Fraud against individuals

The appropriateness of preventive measures. English summary of Brå report 2023:11

This report focuses on how circumstances and situations that make fraud possible are targeted by fraud prevention measures. The report also includes recommendations for different crime prevention actors.

Fraud and financial crimes

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Fraud is a crime that affects many people, and has increased in scope over time. More than 180,000 cases of fraud were reported in 2022, compared to 50,000 in 2000. The Swedish Police Authority also reports significant proceeds of crime from fraud, which have increased over time and are often attributed to organised crime. The high level of crime, combined with the fact that these crimes are generally hard to investigate, means that crime prevention work must be prioritised. Brå therefore initiated a study on fraud against individuals in order to investigate how reliable these crime prevention measures are. The appropriateness of preventive work is being studied through an analysis of how circumstances and situations that make fraud possible are targeted by fraud prevention measures. The report also includes recommendations for different crime prevention actors.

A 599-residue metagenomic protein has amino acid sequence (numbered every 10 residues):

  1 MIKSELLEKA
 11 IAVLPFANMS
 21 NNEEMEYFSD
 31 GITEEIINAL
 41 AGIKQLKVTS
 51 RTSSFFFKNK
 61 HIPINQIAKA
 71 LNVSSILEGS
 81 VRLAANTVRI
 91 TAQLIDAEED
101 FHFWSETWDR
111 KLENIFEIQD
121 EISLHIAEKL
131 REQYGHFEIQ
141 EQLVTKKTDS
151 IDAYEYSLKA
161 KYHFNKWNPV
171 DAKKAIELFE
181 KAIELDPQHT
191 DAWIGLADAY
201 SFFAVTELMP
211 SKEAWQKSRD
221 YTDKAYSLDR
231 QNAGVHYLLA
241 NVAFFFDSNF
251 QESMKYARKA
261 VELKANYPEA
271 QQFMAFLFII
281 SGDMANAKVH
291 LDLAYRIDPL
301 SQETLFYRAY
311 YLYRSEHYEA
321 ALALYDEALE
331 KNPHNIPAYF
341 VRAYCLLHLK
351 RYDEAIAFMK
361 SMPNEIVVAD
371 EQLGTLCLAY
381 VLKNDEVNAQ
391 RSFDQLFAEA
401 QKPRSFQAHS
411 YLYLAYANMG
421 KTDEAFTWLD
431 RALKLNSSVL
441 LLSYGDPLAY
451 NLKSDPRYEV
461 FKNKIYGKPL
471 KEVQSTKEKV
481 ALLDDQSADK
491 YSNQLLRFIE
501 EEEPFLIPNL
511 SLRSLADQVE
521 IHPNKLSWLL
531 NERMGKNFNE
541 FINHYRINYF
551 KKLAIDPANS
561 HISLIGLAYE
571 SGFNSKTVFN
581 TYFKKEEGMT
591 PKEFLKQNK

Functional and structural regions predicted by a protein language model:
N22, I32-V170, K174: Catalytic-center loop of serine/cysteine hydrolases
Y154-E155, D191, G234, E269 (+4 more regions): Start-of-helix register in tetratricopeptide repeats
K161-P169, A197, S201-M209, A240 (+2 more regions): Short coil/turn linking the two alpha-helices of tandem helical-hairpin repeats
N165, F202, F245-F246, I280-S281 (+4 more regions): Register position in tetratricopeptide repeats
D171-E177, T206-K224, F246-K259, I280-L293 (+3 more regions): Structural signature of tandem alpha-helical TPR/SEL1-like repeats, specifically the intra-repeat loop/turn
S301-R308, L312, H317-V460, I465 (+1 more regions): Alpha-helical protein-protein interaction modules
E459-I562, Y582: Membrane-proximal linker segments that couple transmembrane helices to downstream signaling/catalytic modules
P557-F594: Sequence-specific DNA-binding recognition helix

The study is primarily based on interviews with professionals from the Swedish Police Authority, other government agencies, interest groups and businesses. These interviews have been supplemented with written materials and some descriptive statistics.

Brå’s assessment

Fraud against individuals is a crime with serious consequences, and affects both individuals and society as a whole. Telephone fraud is of particular concern, as it often results in considerable financial and emotional harm to the victim, risks eroding trust in society’s institutions and systems, and provides significant proceeds of crime to criminal networks. Other types of fraud also have serious consequences. Brå therefore believes that it is important to generally prioritise crime prevention work to counter fraud against individuals.

Brå has identified a large number of vulnerabilities that facilitate crime, both among potential victims and in the technical and structural circumstances. The overall assessment is that, with a few exceptions, these vulnerabilities are addressed by some form of preventive measure. However, it is clear that fraudsters are constantly developing their methods and strategies, and are identifying new vulnerabilities in technology, structures and individuals. The continued high – and, in many respects, rising – levels of crime also show that the preventive work being carried out is not sufficient, and that there is a need for further development and improvement.